The January 6, 2021 storming of the US Capitol by a mob of Trump supporters generated a flood of visual evidence from “participant media.” The New York Times Visual Investigations team, and journalists at other news organizations like the Wall Street Journal, used the participants’ own cell phone video and other recordings to assemble a collection of documentary investigations that employed media forensic techniques to expose participants’ identities, tactics, and behavior. This paper analyzes a sample of these documentaries to better understand the ways that this new form of media production marries investigative journalism with media forensics.
I argue that the use of participant media to produce investigative documentaries of the January 6 US Capitol insurrection punctuates a key moment in the formation of this new form of forensic-documentary journalism. It also provides an opportunity to consider the tensions and shared concerns between this emerging form of forensic journalism, the uses of video forensics in the legal system, and the appropriation of forensic techniques and epistemology by human rights activists for investigating and exposing state violence. What similar and different legal, ethical, and professional issues are raised in the context of the news versus the law versus human rights? What are the lessons for what Eyal Weizman calls a critical forensic practice?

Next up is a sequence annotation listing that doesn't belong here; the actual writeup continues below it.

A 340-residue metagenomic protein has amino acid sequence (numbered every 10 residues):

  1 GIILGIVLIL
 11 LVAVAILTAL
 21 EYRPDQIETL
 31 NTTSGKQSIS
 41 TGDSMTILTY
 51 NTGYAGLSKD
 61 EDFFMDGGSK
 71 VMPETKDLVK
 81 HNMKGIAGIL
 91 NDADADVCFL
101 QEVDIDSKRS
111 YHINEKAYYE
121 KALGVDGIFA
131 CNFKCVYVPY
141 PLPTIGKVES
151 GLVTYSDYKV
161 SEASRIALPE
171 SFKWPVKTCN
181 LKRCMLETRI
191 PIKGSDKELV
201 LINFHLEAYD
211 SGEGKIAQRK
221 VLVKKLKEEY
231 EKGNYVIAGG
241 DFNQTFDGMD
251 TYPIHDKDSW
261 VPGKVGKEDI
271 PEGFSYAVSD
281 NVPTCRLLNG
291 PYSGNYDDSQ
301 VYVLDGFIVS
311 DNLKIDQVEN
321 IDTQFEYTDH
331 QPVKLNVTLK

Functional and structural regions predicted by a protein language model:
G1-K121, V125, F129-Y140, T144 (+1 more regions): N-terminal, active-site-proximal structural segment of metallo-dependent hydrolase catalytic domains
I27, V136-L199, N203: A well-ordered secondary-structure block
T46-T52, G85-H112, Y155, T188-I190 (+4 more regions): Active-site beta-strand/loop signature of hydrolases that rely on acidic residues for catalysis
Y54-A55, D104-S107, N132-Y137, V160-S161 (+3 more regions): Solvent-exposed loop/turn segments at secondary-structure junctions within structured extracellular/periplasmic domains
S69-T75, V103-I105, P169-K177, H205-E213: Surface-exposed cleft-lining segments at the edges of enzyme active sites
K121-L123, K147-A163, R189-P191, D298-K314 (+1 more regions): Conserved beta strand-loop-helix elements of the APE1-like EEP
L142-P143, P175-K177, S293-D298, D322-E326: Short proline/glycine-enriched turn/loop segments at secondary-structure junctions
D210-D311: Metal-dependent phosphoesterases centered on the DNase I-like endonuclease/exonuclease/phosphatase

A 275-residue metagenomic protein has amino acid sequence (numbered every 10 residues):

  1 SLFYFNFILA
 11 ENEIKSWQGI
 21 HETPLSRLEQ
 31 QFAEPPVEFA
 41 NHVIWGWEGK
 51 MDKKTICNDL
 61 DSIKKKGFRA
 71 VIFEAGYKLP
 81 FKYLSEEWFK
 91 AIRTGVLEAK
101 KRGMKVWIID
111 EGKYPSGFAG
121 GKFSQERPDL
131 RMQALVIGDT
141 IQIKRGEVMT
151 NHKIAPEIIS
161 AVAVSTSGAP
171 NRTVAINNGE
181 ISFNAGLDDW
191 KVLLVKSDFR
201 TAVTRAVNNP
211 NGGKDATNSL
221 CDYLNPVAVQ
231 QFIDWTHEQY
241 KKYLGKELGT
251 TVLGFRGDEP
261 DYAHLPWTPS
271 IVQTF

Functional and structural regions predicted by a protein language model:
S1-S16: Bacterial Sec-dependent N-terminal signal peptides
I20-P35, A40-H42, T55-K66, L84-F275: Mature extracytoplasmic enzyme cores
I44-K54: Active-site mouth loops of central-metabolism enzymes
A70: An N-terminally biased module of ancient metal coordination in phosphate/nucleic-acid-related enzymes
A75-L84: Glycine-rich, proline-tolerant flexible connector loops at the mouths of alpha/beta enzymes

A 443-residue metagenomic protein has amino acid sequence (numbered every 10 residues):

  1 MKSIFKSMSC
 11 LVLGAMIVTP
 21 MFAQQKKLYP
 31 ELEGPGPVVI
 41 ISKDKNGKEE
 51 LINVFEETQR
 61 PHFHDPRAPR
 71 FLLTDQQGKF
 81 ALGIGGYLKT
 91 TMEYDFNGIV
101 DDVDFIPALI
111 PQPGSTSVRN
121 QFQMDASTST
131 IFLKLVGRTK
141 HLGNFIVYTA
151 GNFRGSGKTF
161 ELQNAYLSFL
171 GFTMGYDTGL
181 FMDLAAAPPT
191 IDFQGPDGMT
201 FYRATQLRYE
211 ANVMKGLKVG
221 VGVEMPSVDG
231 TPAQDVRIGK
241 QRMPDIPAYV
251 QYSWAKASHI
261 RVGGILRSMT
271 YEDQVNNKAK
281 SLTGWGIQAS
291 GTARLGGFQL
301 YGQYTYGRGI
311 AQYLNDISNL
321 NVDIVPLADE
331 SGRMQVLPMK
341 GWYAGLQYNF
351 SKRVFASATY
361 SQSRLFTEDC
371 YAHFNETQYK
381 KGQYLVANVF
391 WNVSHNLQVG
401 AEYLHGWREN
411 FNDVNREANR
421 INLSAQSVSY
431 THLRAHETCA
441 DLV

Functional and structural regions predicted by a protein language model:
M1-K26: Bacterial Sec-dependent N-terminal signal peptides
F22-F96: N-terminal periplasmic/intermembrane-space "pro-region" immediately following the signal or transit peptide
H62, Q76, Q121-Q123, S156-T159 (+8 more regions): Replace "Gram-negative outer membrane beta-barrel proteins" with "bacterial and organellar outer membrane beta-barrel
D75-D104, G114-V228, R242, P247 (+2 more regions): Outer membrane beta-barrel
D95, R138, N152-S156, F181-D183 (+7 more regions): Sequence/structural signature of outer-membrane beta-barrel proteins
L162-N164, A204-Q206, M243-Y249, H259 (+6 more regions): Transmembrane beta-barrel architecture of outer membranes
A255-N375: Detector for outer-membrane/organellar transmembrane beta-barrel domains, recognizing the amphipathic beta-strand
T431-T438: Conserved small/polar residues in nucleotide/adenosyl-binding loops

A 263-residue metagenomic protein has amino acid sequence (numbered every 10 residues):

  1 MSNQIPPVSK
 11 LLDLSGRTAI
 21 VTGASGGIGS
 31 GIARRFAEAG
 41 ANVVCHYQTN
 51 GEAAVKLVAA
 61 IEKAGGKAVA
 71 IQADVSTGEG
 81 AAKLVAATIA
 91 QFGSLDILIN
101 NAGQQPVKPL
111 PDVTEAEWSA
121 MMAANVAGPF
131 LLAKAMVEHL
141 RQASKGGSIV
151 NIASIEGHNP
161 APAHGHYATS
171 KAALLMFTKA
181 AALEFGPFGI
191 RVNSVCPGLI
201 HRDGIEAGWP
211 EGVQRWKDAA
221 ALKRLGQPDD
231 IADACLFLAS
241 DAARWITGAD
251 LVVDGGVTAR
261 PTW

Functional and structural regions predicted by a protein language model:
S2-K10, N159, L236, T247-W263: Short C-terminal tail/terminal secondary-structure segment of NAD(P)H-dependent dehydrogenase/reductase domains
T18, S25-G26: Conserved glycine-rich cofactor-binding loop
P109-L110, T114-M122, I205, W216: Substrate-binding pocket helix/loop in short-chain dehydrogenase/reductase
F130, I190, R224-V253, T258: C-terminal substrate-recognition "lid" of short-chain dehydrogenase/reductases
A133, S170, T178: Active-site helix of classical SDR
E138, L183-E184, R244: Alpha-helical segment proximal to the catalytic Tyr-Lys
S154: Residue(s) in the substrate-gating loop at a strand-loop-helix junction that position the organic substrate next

Kelly Gates is Associate Professor in the Department of Communication and Director of the Science Studies Program at UC San Diego. She specializes in the study of surveillance, digital media and visual culture, from an analytical perspective that bridges science and technology studies and cultural and media studies. Her first book, Our Biometric Future: Facial Recognition Technology and the Culture of Surveillance (NYU Press, 2011) is a critical-cultural study of the automation of facial recognition and facial expression analysis, focusing on the applications of these experimental technologies in policing, security, social media, and the measurement of emotion. In her current research, Gates is investigating the emerging professional field of forensic video analysis, looking at the ways in which new visual imaging and archiving technologies are being incorporated into, and transforming, modern investigatory and evidentiary practices.
Within a political and cultural epoch marked by “post-truth” and “post-representation” discourses, a range of artists, researchers and media collectives have developed new visual and technological practices that aim to reassert the role that non-fiction visual media forms can play in fighting against political, economic and humanitarian abuse. The aim of this paper is to examine how a range of these groups (Forensic Architecture, SITU Research, WITNESS, Mnemonic, Bellingcat, INDEX, Videre est Credere, VFRAME and the Digital Forensics Research Lab) have sought to embrace and exploit the apparent instability of nonfiction media’s evidentiary capacities. Working against “naive” conceptualisations of evidence as simply “self-evident” or “incontrovertible” forms of objective truth, the groups and collectives working in these new counter-forensic modes understand that the establishment of evidence is something that must be aesthetically and discursively produced (Weizman and Fuller, 2021).